It’s no revelation that the technology industry can never let well enough alone, and for good reason. The nature of tech is rooted in rapid innovation: companies must continually pivot, build, and launch new products and features to outrun obsolescence. Project managers and engineers alike endlessly calibrate productivity through a myriad of methodologies. Thus, work processes emerge and adapt, albeit not as expedient as the software built and iterated upon such philosophies. The familiar dogma of proven strategies echo throughout every office. Perhaps the great acoustics for strategy reverb is why open office plans gained so much popularity in the past decade? When pressed, team leads crack a half-smile as they acknowledge “yes, we’re agile…ish” or nod sagely with the bold claim of running a lean operation. That beautiful waterfall methodology softly rings in the distant past, but the passé cubicle walls obscure the sound.
Everyone is familiar with the “pick two out of three” triangle of project delivery and constraint. If you are not acutely aware, the corners of which include: timeliness, quality, and reasonable cost. (Apologies for the obtuse polygonal pun). All three corners have the utmost importance, but survey says only two are realistically achievable. Everything in balance.
When it comes to creating software, engineers are not exempt from these seemingly managerial preoccupations. From a programmer’s perspective, task and project deadlines are certainly relevant enough. Identical to the triangle concept: code quality, speed of delivery, and the cost of technical debt must be acknowledged as priorities in balance. Is it possible to achieve all three to an acceptable degree?
Taking a step back to observe, there is a noted dichotomy between engineers who have a tendency to slowly write and rewrite the perfect code in the most optimal (often shiny new) language, and those who churn out code so rapidly it ends up more brittle than a piece of ancient pottery dipped in liquid nitrogen. The majority of developers end up somewhere in the middle of this bell curve, but lean one way or the other under pressure.
With the former, the code is never considered complete enough to ship, and takes ages to write. It may be the most beautiful code anyone’s ever laid eyes on. However… users will (hopefully, barring any security breach) never see this pristine part of the product. Yes a sturdy foundation is important — but is not paramount. Getting something reasonably complete out there for users to get their hands on is the business objective. Conversely, spinning up code quickly to the chagrin of quality is a recipe for disaster. Hey, who doesn’t love broken software? Bueller?
To get a project delivered with a pleasant blend of quality, timeliness and architectural soundness, write code with the following three in mind:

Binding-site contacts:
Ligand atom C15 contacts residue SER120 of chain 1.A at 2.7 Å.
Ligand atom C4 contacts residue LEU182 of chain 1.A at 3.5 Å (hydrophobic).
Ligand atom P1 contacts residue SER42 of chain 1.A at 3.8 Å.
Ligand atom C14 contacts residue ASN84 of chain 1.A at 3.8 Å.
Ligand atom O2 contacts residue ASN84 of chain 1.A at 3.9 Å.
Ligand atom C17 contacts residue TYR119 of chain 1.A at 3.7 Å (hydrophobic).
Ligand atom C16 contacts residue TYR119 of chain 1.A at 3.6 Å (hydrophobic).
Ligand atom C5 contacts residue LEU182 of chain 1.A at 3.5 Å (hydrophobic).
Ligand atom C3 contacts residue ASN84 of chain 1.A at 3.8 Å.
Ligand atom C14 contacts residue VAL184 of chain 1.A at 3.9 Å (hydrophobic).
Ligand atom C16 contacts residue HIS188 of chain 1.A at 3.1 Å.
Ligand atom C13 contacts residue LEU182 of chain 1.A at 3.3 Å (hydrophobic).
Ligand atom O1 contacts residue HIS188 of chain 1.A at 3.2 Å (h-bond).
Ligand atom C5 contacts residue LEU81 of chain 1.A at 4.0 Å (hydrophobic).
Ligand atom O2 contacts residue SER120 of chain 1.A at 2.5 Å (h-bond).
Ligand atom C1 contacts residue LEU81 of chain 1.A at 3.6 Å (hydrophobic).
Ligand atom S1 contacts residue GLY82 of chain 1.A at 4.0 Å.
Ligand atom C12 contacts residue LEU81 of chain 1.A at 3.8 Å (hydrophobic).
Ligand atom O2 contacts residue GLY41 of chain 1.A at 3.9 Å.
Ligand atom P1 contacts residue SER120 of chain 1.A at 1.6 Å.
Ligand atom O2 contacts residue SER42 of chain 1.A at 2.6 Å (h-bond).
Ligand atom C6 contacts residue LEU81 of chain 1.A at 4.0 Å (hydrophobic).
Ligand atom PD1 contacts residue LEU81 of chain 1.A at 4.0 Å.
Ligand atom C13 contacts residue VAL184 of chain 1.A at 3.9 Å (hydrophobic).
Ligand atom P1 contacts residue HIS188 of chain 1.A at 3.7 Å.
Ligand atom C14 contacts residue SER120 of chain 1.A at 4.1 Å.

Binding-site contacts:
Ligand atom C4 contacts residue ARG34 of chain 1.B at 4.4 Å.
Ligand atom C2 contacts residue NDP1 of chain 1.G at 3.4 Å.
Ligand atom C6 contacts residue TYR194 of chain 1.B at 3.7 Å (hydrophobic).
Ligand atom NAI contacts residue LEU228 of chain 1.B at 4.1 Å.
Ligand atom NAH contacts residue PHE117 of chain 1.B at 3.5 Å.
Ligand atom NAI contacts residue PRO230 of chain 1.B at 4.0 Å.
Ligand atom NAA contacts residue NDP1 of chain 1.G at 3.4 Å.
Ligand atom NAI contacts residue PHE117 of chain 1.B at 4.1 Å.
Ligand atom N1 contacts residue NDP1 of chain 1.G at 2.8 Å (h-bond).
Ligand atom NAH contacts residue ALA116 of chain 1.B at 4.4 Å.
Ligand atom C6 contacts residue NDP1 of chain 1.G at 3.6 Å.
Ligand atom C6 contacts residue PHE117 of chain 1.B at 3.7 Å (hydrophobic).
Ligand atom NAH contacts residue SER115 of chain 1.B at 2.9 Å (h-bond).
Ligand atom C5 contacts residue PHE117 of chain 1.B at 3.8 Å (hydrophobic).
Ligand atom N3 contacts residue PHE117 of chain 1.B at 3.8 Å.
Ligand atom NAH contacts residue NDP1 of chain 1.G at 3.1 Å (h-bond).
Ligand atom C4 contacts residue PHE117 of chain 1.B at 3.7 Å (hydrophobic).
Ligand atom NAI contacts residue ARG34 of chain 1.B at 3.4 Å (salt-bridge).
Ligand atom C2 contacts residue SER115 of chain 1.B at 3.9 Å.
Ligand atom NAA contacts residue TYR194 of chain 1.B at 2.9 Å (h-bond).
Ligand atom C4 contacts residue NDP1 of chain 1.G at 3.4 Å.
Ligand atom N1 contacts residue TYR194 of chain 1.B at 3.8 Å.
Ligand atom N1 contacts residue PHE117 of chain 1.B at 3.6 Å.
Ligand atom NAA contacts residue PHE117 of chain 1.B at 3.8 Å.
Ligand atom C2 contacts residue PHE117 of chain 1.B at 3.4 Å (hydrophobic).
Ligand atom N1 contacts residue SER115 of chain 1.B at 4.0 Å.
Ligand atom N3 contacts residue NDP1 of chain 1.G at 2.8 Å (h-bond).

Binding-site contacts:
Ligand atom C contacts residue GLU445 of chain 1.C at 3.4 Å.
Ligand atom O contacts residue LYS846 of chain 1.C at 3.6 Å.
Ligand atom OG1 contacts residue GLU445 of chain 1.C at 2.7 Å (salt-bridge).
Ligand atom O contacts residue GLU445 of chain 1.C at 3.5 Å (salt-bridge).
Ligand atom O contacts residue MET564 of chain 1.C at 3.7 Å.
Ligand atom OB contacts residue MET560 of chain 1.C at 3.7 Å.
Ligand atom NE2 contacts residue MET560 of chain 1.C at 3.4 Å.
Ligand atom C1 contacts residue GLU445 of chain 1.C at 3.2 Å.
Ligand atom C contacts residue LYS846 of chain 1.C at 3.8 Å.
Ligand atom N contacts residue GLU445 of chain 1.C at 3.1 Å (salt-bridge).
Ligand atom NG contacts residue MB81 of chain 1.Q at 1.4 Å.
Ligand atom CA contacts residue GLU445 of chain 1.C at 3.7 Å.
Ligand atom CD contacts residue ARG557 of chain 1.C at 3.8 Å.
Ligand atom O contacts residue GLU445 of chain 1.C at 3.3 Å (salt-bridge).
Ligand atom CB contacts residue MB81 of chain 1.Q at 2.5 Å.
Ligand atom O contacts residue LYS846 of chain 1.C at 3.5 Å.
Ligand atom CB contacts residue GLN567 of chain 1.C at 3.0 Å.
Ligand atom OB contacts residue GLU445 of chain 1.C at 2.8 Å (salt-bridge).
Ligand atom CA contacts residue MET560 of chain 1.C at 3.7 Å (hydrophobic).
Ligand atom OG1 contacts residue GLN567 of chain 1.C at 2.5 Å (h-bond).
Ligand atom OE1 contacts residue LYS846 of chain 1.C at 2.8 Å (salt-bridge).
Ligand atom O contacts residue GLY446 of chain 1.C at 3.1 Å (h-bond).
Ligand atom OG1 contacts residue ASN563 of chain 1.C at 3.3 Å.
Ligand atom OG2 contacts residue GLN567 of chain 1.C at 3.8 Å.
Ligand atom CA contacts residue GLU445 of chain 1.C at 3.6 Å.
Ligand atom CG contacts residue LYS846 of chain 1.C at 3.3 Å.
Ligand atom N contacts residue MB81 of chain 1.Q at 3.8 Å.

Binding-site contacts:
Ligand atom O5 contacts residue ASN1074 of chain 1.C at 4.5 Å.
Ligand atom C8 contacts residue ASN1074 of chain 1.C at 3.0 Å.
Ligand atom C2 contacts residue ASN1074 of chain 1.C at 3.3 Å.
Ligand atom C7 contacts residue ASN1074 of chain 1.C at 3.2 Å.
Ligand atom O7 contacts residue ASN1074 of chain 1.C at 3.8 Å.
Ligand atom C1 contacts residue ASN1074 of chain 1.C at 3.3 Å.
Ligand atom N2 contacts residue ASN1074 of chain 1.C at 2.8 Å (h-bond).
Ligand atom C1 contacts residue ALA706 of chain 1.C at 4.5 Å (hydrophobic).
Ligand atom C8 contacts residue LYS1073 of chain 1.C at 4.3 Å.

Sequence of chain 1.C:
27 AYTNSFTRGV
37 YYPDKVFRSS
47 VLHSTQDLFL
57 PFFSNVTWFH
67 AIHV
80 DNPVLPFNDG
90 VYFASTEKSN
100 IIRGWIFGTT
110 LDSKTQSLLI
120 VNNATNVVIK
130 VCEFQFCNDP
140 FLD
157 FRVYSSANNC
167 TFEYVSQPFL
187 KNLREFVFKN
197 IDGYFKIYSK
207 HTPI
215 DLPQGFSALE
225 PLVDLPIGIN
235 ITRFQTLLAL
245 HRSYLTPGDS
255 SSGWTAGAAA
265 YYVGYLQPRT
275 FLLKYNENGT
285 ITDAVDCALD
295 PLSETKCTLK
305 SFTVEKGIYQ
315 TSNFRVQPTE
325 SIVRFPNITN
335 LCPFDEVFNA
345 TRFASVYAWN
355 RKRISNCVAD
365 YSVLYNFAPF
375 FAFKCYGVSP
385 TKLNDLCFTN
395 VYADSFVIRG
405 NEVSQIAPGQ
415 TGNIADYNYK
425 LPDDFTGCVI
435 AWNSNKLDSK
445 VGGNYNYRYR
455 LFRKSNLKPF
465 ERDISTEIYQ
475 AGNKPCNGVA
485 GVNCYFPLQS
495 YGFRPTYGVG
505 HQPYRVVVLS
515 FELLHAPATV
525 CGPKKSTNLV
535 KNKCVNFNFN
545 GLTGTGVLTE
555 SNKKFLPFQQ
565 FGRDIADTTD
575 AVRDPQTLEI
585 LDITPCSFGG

1. It actually works of course — in a performant fashion
Yes, it’s a given the code must work. Cover the default path and few top edge cases for starters, and ensure sure it loads quickly. If you absolutely have to wait a few seconds for a heavy API call, add a simple animation. It’s not fluff if it helps your users gain an extra second or two of patience before they bounce.
2. The code is easy to maintain
Maintenance of code is a top tier objective, since it’s extremely rare the only person who wrote the code will only be the ever person to work on it again. Cleverness should not be valued above ease of understanding. A general rule in improvisational comedy is “be obvious” — a principle that easily translates to writing code for posterity.
3. The project is secure
Last but not least important is code security. In lieu of sacrificing precious time on a programming project, security is oftentimes the first to get thrown out the window — if it’s even considered. However, this is the biggest risk to a company even if a breach is unlikely. Keep libraries and third party services up to date within a reasonable time frame. Waiting years to upgrade could prove disastrous, especially if significant and well-known security breaches are lurking in the version your software uses. Not to mention it’s a time sink being put off to a later date, upgrading old code takes effort. A small time investment up front will assuredly save accrued technical debt with a wild variance of interest rate depending on how vicious a security vulnerability proves.
A blend of the above three goals might not solve all your problems when it comes to delivering a high caliber product on the tech scene. Omne trium perfectum is a Latin phrase that defines the rule of three — When things come in three it feels more complete, satisfying, or effective. Go for omne trium productivity and see if it balances out your team.